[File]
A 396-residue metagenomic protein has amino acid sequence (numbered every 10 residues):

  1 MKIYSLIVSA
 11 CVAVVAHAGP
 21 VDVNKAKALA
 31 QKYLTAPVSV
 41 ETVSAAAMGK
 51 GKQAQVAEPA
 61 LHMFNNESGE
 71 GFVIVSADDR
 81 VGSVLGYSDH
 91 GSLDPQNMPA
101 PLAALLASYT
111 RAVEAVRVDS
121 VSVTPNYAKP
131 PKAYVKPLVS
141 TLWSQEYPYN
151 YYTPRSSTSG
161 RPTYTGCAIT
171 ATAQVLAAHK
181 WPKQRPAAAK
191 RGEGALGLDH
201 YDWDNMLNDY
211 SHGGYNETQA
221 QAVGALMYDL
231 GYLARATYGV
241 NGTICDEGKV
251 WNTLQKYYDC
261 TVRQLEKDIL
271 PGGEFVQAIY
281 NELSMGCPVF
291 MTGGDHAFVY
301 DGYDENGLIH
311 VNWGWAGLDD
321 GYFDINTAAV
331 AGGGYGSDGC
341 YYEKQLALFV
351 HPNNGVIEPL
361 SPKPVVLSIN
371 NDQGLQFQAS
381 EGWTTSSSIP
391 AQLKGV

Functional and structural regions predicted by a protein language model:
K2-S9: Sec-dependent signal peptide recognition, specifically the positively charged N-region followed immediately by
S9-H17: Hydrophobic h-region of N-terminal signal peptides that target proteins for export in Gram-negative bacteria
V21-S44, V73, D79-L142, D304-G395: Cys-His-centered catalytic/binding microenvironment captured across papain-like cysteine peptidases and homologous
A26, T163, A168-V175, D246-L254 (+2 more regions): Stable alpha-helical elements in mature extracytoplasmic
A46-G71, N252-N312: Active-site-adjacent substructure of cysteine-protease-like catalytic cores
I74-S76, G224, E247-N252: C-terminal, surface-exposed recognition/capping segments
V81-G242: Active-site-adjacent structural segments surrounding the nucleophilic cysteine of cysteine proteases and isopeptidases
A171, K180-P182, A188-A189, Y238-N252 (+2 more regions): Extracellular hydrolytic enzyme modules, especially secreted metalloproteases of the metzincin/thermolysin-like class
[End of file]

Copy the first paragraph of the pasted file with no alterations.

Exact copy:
A 396-residue metagenomic protein has amino acid sequence (numbered every 10 residues):